Monster Dog

Alice Cooper is in Monster Dog, but the weird thing about the film is that Cooper didn’t even dub his own voice. Since this is primarily a Spanish film, directed by Claudio Fragasso (who did a lot of work with Bruno Mattei, and even wrote the screenplay for Troll 2!) and starring many actors who didn’t speak Spanish, Monster Dog was dubbed later in English – without Cooper, who is ironically the only reason someone would actually seek Monster Dog out at all.There’s a lot of things that Monster Dog does poorly, so many in fact that it almost turns into a film that, like Troll 2, is so bad that it’s fun to watch. Naming things off the top of my head only, there are two music videos featured in this film, both songs written by Alice Cooper, as well as gunslingers who look like they’ve been transported via time warp from a really bad spaghetti western. There are “vicious” dogs that actually look very nice once you get to know them, and there’s an insane amount of hairspray going on. Monster Dog is an ‘80s film through and through, but it’s also incredibly muddled in its attempts to capture a werewolf-genre film.The characters are all poorly sketched to begin with. Actually, we’re not even really sure who they are besides part of Cooper’s troupe of music video producers. Cooper plays a rock star named Vincent Raven, a flagging one who wants to capture the perfect music video back home at his grandiose mansion. So everyone tags along, and his housekeeper even gets the mansion into proper order by throwing a party, making sandwiches, and then being viciously attacked by wild dogs. Because, you see, Vincent’s home town has a wild dog infestation, apparently a common problem in the area, as we know it is in many places…

Terror On Tour

I love indie horror from this time period; it contains a certain kind of trashiness that has yet to be equaled in our beloved genre. Don Edmonds’s 1980 treat Terror on Tour is a great glimpse into those days of yesteryear.Terror on Tour mainly focuses around a band that is known as The Clowns. The actors who play the band are actually in a real band together known as “The Names” and do have original songs on the soundtrack and during the film you as the viewer are treated to not one or two….but three original songs by the band….all I believed lip synched! It isn’t the musical style of the band (which if you are curious is very bubblegum punk/metal that was popular at the time….think post KISS but pre Poison) isn’t really the main reason to see The Clowns however….it’s the bands stage show. During performances the band stab females that dance on stage with them they also decapitate and dismember female mannequins on stage with them. After their first performance the singer seems to rip the arm off of a struggling young woman then tosses it into the crowd.The band also wear a uniform on stage (each member looks identical) they are all wearing these Freddy Mercury meets Batman tights. They also all sport the same KISS like makeup job, well only on half of their faces since the other half is hidden behind a strange Phantom of the Opera style mask. To top it all off each member also sports an Afro wig…..yes I am being serious. I just spent that whole time telling you about the band because that is pretty much what the film focuses on.It is only after we get to watch the band perform live and meet their stage crew which consist of a nice guy manager, a drug addict and a shy kid who dresses up like a member of the band so that he can pick up chicks at the after party that we are finally given a plot device. A girl who is selling drugs to the drug addict crew member is stabbed to death by a person who is dressed up just like a member of The Clowns. The killer than proceeds to attend the bands after show party and their concert on the next day…..needless to say the local police have quite a few questions for them.Terror on Tour is a great example of trash cinema from this era. The members of The Names really do think they are going to become big stars after the film and all of their wet dreams are played out in the script so yes the cast is really feeling this movie and it pays off big. There are some funny moments placed throughout the film however some of the jokes fall rather flat and at some points do become rather obnoxious.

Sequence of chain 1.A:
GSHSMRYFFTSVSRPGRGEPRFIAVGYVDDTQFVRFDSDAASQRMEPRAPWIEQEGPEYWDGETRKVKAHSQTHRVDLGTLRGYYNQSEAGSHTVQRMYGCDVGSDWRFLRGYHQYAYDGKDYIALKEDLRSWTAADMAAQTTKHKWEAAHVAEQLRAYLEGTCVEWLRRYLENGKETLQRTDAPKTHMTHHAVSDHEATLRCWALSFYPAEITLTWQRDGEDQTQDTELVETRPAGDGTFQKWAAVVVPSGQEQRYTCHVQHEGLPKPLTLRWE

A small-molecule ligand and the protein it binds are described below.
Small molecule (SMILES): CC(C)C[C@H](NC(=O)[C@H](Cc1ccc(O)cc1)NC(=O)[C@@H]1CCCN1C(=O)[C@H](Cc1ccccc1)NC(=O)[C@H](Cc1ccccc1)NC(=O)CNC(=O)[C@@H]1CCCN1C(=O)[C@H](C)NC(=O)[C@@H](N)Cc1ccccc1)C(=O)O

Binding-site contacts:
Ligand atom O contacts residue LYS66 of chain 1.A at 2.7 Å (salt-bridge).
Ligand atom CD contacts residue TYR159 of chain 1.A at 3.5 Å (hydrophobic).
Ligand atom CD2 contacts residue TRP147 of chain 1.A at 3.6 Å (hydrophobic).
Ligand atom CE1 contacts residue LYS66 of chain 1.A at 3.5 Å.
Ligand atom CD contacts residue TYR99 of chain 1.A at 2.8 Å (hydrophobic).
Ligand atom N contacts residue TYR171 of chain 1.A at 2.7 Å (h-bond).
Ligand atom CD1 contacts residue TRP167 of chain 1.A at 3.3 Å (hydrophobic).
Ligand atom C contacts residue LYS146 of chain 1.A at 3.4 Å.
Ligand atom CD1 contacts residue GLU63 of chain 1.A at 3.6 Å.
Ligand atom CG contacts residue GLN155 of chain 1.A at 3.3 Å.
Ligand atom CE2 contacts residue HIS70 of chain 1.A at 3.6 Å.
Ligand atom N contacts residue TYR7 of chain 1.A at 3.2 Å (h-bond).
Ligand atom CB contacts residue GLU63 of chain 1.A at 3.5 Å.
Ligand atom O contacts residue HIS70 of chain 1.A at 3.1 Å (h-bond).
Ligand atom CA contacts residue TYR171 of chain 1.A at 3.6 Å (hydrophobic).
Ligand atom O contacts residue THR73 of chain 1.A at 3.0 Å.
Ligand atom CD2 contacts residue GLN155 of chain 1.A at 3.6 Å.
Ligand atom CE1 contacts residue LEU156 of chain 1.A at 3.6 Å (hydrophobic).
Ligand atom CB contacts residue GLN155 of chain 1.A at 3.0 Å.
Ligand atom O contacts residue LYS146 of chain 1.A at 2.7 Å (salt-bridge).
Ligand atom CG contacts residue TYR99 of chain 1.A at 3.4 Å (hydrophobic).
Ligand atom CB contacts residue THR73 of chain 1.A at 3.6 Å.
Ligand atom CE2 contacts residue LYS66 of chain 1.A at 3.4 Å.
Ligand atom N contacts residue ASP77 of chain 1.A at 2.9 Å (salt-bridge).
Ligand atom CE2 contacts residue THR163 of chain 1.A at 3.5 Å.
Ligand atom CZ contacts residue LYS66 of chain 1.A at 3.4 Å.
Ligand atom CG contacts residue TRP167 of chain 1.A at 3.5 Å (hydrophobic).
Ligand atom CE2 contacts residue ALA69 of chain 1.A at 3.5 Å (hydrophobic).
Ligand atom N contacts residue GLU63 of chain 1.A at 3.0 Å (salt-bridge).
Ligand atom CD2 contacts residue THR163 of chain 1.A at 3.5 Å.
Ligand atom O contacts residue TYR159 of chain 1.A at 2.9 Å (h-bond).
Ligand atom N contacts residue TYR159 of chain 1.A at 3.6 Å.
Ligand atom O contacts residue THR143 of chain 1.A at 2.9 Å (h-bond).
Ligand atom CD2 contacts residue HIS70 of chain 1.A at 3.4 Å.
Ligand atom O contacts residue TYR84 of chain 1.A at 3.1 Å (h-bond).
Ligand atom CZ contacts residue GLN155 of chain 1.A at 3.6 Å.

Slaughterhouse Rock